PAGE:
06 September 2012

The Relativity of Wrong

Recent political comment brings me back to a point I'd written about before, under the label of Successive Approximation.  The better title, unsurprisingly, is Isaac Asimov's The Relativity of Wrong. 

I first became aware of Paul Ryan's lie when my wife asked me, having mentioned nothing about context, whether a runner could conceivably mis-remember his marathon of somewhat over 4 hours as having been somewhat under 3 hours.  As has been reported in many places, and some reporters having done some experiments, the answer is no.  It is completely implausible that someone, especially someone with only one marathon, could make that mistake as an honest mistake.  Confusing a little over 4 for a little under ... maybe.  You would likely have trained for some time under 4 and that number could have stayed with you longer than your disappointment in not making your goal. 

But confusing your over-4 hours, a perfectly respectable time to cover a marathon if nothing to brag about for an open class man, for sub-3 -- a time that entitles you to some bragging (as a friend worked to earn the right to) and is achievable only with some serious training and talent -- is not an accident.

The political side of this, well, not so very interesting.  Except for the fact, perhaps, that Ryan is supposed to be a leading light for Republican number-crunching.  Number types are even less likely to make a mistake like that.  At least as a mistake.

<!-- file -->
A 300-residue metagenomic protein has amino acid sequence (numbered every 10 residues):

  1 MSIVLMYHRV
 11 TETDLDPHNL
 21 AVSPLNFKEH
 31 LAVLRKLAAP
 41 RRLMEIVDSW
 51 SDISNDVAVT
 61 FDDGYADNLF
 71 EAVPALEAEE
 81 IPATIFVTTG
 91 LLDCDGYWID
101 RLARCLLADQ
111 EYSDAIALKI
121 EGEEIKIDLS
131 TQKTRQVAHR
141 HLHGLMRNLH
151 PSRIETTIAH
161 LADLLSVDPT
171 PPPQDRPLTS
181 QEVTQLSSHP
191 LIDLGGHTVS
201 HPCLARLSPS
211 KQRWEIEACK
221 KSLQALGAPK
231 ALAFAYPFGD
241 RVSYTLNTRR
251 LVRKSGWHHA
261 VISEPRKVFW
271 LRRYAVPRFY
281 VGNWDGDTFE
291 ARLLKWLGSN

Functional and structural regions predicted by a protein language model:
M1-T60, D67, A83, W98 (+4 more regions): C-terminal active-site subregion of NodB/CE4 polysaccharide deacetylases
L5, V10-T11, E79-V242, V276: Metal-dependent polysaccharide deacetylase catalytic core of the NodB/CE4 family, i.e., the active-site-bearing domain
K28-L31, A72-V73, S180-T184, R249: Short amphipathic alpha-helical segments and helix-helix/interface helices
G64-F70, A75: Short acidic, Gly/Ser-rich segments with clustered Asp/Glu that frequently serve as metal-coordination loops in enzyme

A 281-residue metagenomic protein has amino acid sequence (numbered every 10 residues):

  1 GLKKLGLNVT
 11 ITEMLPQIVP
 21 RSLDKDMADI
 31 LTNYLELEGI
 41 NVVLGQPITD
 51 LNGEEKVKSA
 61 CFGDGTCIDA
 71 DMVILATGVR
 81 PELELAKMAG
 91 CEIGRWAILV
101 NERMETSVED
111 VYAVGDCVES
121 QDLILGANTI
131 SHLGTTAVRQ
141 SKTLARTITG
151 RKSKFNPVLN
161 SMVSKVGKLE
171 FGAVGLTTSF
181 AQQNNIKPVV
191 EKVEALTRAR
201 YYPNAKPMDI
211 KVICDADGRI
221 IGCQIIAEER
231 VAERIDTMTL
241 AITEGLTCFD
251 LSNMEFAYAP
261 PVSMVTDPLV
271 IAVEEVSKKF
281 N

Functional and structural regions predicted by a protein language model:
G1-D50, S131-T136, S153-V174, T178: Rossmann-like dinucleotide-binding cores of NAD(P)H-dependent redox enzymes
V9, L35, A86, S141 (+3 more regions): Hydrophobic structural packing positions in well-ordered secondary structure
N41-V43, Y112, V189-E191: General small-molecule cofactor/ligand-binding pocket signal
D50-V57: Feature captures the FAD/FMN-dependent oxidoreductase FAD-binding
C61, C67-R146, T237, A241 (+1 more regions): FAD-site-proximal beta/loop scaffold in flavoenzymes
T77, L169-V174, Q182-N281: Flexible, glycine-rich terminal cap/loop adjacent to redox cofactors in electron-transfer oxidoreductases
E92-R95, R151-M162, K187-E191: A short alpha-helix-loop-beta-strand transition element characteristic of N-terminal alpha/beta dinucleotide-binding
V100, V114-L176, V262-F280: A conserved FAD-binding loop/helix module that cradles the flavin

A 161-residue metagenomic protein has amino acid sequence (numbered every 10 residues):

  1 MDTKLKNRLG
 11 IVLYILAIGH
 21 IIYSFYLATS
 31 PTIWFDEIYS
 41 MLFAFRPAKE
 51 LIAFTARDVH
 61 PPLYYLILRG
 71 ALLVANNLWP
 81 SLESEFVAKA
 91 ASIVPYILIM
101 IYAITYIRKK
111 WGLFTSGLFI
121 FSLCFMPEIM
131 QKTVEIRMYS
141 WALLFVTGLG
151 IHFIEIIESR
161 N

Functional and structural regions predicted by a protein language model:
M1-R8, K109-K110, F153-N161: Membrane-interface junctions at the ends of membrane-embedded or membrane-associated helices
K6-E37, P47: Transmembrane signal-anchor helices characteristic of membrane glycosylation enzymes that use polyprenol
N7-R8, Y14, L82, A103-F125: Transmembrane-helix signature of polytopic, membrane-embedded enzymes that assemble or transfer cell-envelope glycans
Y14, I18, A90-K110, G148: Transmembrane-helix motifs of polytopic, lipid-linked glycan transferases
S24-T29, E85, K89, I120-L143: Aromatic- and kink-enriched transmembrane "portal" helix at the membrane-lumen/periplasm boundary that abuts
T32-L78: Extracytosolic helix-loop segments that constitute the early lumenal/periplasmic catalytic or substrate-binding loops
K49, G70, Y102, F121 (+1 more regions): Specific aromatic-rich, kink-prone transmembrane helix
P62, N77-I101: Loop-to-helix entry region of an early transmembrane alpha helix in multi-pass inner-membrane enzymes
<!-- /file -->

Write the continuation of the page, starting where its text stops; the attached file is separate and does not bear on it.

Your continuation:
More interesting, and perhaps useful, to the local purpose is to look some at how to assess the relativity of wrong.  The route I took in the successive approximation post was quantitative.  Some articles have taken something like that, observing that his claimed time was about 70% of his actual time, or, conversely, that he lied by about 30%.  That's actually much too generous to his lie.  The problem with that is that if he had claimed the world record time (a bit less than 2 hours faster than he ran, as opposed to the somewhat more than 1 hour of his actual lie), it would only be scored as 50% wrong.  You can't run faster than the world record, or you'd be the record holder, which even Ryan didn't claim.  So, the most he could have lied by is about 2 hours (iirc his actual time was 4:01, and the world record back then was about 2:07, so 114 minutes).  His actual lie is about 65 minutes (taking 2:50-something as 2:56) wrong, so 57%, more than half, of the span that he could possibly have lied by.  That could be refined some by comparison against, say, the race winner's time, or the Olympic qualifying time.  But you get the idea.  And the 57% is about double what the other approach shows.  Compare how wrong something is with how wrong it could be.

But some things, and this is where I'll especially invite comments, don't lend themselves to that kind of quantification.  For instance, I'm comfortable with saying that it is more wrong to say that the earth has no greenhouse effect than it is to say that CO2 is not a greenhouse gas.  But how can we assess this comparative wrongness with the error in saying that CO2 levels have not risen over the past 200 years?

So I'll invite description of approaches to assessing relative errors, preferably with examples.  Note, too, that it's best to have them be objective examples -- so which candidate is better kinds of things are not going to work.  Marathon times and the radiative properties of the earth's atmosphere aren't partisan matters.